Why Does My Cat Drool?

Cats aren’t big droolers. While a little drool is nothing to worry about, a waterfall can be a sign your kitty is sick.

Here are some reasons your cat might drool too much, along with suggested treatments.

Mouth disease and tooth decay. Tartar buildup can rub on the inside of your cat’s lip, causing her to slobber. To check, pull her lip back toward her ear. Do her teeth look like concrete? Are they brown? Are the gums red, swollen, or even bleeding?

Try a professional cleaning first, and then brush her teeth daily. Have your vet check for gingivitis, mouth ulcers, and tumors.

Trouble swallowing: While playing, a string or a toy might get stuck in your cat’s mouth or wrapped around her tongue. Try to remove the object yourself, or call your vet for help.

Then again, your cat might want to resist swallowing just because she has a bad taste in her mouth. Maybe she didn’t quite swallow her medicine, or she licked or ate something gross. 

Heatstroke: Pets with flat faces, such as Persian cats, are more likely to have heatstroke. It isn’t as common in cats as it is in other animals, though. Still, if your cat's had too much sun or not enough water, that's dangerous for her.

Always have fresh, clean water available. Make sure your cat has shady places to cool off, too. On very hot days, keep her indoors, limit her exercise, and never leave her in a parked car. Call your vet right way if you suspect heatstroke.

Motion sickness: Cats don’t usually take car rides -- unless they’re going to the vet for shots. Those trips could be bad memories for her, making her nervous or nauseated.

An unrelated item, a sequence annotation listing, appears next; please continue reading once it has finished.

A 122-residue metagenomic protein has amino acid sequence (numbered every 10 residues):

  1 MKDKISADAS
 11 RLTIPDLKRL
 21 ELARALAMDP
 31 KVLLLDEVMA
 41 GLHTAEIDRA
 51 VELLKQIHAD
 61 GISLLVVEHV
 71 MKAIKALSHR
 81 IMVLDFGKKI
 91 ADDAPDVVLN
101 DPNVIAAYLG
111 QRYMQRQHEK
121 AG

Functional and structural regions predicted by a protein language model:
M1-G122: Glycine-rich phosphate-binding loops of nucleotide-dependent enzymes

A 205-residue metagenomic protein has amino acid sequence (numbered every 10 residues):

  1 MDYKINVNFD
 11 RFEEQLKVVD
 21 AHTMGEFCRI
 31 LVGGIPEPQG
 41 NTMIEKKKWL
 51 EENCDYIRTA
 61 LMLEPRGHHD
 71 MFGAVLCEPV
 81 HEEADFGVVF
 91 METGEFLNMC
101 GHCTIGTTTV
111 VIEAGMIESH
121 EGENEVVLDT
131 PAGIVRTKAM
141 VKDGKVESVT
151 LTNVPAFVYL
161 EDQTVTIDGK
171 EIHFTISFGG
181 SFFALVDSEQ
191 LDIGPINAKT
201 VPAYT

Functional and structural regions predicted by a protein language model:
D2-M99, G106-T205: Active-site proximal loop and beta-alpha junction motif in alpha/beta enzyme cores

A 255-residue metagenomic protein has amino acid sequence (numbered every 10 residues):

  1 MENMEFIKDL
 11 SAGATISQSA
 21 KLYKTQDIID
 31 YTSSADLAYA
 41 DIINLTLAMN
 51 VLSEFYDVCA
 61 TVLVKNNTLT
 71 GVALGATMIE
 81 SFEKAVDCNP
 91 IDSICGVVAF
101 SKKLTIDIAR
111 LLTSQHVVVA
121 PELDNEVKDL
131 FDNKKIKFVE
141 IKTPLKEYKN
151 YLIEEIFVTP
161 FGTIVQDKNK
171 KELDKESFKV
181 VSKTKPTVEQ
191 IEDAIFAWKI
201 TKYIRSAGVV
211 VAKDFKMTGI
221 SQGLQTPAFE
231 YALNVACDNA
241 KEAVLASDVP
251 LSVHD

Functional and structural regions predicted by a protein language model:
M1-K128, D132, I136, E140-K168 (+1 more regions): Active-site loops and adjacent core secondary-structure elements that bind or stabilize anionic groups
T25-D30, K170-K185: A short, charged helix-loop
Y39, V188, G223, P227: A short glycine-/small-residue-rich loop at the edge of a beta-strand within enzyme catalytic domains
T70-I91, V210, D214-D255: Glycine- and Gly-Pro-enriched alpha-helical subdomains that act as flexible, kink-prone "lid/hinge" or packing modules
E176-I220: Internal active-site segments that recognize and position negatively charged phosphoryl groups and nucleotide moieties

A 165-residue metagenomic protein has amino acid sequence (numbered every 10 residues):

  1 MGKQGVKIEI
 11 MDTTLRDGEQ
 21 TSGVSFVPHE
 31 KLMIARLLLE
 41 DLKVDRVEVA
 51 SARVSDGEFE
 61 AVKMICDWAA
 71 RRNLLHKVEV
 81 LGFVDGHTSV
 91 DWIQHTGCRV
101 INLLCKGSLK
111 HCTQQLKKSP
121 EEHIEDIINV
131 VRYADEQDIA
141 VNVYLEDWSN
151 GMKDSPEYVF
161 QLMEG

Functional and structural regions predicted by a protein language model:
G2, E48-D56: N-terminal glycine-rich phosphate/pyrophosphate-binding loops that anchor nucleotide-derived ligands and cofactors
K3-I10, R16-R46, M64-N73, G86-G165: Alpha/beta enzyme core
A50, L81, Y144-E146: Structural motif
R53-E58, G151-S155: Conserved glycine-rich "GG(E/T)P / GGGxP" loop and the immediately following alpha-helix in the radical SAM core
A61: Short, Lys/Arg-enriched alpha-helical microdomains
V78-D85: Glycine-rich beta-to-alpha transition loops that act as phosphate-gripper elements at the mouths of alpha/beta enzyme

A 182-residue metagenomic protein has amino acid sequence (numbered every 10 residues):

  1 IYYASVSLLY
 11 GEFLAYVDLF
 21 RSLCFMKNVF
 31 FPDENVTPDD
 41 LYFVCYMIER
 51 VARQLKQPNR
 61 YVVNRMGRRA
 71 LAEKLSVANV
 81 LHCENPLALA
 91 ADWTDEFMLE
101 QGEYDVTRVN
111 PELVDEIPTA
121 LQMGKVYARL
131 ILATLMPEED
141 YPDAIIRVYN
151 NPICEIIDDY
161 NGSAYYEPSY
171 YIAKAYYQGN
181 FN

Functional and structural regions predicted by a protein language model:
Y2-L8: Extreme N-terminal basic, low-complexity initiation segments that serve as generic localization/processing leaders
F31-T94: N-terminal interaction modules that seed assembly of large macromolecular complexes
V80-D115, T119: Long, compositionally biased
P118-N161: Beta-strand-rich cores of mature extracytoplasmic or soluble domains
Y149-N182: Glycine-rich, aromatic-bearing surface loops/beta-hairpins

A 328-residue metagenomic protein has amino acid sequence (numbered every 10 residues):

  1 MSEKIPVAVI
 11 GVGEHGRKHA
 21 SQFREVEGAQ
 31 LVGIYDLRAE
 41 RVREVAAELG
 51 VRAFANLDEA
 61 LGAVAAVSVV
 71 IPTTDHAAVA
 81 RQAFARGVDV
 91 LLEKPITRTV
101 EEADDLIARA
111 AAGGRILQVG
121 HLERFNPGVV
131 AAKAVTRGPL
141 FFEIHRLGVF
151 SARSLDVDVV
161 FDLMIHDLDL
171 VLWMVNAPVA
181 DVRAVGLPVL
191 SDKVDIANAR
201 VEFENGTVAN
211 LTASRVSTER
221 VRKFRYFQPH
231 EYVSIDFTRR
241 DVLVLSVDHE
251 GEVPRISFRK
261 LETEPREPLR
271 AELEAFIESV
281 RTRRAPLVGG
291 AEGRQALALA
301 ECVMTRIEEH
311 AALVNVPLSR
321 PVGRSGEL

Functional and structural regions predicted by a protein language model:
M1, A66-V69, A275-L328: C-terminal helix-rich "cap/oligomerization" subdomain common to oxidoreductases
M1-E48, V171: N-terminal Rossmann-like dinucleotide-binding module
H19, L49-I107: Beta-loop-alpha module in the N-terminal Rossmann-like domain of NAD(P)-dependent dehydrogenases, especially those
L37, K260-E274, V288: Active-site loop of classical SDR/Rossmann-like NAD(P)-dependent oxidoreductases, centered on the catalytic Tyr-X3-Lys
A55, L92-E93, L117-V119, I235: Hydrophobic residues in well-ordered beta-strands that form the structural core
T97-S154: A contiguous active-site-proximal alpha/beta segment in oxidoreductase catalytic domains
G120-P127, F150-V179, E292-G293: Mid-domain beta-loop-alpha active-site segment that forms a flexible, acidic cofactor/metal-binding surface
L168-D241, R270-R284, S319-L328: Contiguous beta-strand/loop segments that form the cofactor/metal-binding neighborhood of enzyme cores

Open-mouth panting and breathing, signs of anxiety, can cause your cat to drool. To make her more comfortable, you can try putting her in her carrier in the back seat without driving anywhere. Then, slowly work up to backing out of the driveway and driving around the block. Gradually repeat the routine as needed to ease carsickness.

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You can also drape a breathable cloth over the carrier before heading out, so she doesn’t panic.

Organ disease: As pets age, they're more likely to get sick. Liver and kidney diseases can cause drooling, too. Vets suggest annual checkups to diagnose and treat such diseases early.

Poisonous plants: Common plants like tulips, azaleas, and chrysanthemums can make your cat drool, as well as make her sick, so don't let your feline friend eat them. For a list of poisonous plants, check with the American Society for the Prevention of Cruelty to Animals (ASPCA).

Upper respiratory infections: Drooling can signal an infection of the nose, throat, or sinuses. Cats that live in homes or shelters with other pets have a higher risk. Stress is another factor.

Only your vet should treat an infection. But you can take steps to protect your cat from getting one: Keep her up to date on vaccines, indoors, and away from other pets, and wash your hands between handling different animals.

Only you know your cat’s normal behavior. If it changes for more than a day, she seems stressed, or she isn't eating and playing as usual, let your vet know.

WebMD Medical Reference Reviewed by Amy Flowers, DVM on July 15, 2017

Sources

SOURCES:

American Society for the Prevention of Animal Cruelty: “Aging,” “Cats Who Suckle and Lick People,” “Heat Wave Alert: Prevent Heat Stroke in Pets,” “Hot Weather Tips,” “Ten Steps to Dental Health,”  “Upper Respiratory Infections,” “17 Poisonous Plants.”

Bernadine Cruz, MD, companion animal veterinarian, Laguna Hills, CA.

Mary Burch, PhD, animal behaviorist, spokeswoman, American Kennel Club.

People for the Ethical Treatment of Animals: “Travel by Car with Your Animal Companion.”

The Anti-Cruelty Society: “Acclimating Your Cat to Car Travel.”

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